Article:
An unresponsive Otto Warmbier of Wyoming survived months in North Korean care, came home June 13 and died six days later. His brief life and heartbreaking death offer mysteries on the mixture of medicine, geopolitics and the will to live.
Tuesday, the Hamilton County coroner reported no autopsy was performed on the 22-year-old's body at the Warmbier family’s request. In her statement, Dr. Lakshmi Sammarco deferred a ruling on the cause of his death.
“No conclusions about the cause and manner of Mr. Warmbier’s death have been drawn at this time as there are additional medical records and imaging to review and people to interview,” her statement said.
UC Health doctors treating Warmbier, who spoke at the family’s request last week, declined Tuesday to answer further questions. Warmbier stayed at University of Cincinnati Medical Center since his arrival at Lunken Field from his 18 months of captivity.
His family had not heard from him since he had been convicted of a state crime in March 2016 and sentenced to 15 years in prison. After all that silence, the Warmbier family and the world learned last week that Warmbier had lived for at least 14 months in a state of unresponsive wakefulness, a relatively new term for the condition also called persistent vegetative state.
Unresponsive wakefulness occurs after a severe brain injury. The damage leaves a person unable to respond to commands, move or respond to stimulus although that person can yawn, sleep on cycle and breathe without mechanical assistance. Clinical studies suggest some people, especially the young, can be roused from a state of unresponsive wakefulness, but everything depends on the level of damage to the brain.
The length of Warmbier's survival while in unresponsive wakefulness is remarkable because of the meager state of North Korean health care. The nation lives with the legacy of the “arduous ordeal,” a devastating famine in the 1990s that killed as many as a million people. While the World Health Organization says North Korean food production appears to have improved, the health care system is devastated, and hospitals lack the basics.
Upon Warmbier’s release, the official story out of North Korea is that shortly after his conviction in March 2016, Warmbier became ill with botulism – a toxin or naturally occurring poison from a bacteria commonly associated with food poisoning – and given a sleeping pill. Today, most Americans are familiar with the botulism bacteria because it’s sold as Botox, to smooth wrinkles and paralyze damaged nerves to end pain. But untreated and out of control in the body, botulism attacks the nervous system, breathing and heart function. A sleeping pill is not an antitoxin that will counteract botulism.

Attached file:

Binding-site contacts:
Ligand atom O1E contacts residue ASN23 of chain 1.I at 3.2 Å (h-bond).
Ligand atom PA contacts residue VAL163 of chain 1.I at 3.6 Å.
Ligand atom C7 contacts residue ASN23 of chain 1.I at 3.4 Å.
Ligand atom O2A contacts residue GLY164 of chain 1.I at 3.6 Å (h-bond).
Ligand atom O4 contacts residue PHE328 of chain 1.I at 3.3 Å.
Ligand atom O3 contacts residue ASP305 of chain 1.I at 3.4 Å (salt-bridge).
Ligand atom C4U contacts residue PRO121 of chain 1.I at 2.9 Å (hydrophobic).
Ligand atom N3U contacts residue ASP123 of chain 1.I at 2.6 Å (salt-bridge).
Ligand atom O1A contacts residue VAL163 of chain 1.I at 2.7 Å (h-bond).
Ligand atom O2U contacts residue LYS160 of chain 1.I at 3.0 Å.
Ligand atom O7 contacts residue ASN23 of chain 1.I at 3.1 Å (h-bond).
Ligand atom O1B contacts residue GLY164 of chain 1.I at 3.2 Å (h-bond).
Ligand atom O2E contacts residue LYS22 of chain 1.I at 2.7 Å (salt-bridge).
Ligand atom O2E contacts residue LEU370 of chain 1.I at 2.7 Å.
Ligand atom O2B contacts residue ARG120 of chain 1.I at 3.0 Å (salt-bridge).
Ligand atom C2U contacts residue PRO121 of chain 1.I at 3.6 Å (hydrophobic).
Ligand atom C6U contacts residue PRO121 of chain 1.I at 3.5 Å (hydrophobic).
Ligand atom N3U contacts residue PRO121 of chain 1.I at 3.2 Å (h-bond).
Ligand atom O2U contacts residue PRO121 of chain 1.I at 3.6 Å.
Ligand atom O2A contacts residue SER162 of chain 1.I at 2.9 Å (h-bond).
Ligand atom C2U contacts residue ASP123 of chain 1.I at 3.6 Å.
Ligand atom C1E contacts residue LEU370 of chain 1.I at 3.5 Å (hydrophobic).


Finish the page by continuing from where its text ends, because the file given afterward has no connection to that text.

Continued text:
Last week, Dr. Daniel Kanter, a UC Health neuroscientist, described Otto Warmbier’s brain as severely damaged everywhere.
From the magnetic resonance images taken at UC Health, Kanter said Warmbier’s injury most likely occurred because his heart stopped, cutting off oxygen to the brain. It's possible that botulism damaged his heart and lungs, but Kanter said no trace of botulism was found in Warmbier – and it would not have lived in his body 14 months. There was no indication that Warmbier was treated the customary antitoxin to halt the nerve damage.
In another hint about the level of medical care available in North Korea, Kanter mentioned a data disc of medical information about Warmbier collected in North Korea, including test results and scans of his brain dated April and July 2016 showing progressive damage.
The tests at UC Health also showed no traces of trauma or physical abuse, such as broken bones or organ injury.
One conclusion from the condition of Warmbier’s body: He got a level of medical care virtually unheard of for most North Koreans. He survived unable to communicate or move for 14 months, so someone took care of him. He came home in what Kanter called a “well-nourished” condition, so someone made sure he got nutrition and water. Kanter was able to review contemporaneous medical records, so someone knew the information was worth keeping.
It’s impossible to know how much Otto Warmbier understood about his surroundings as his life came to its close. But his parents, who in the past week had to absorb the worst possible information about their child, said in a statement that one element of the medical situation, one that could never be measured, made all the difference.
The night their son returned home, he “looked very uncomfortable – almost anguished. Although we would never hear his voice again, within a day the countenance of his face changed – he was at peace. He was home, and we believe he could sense that.”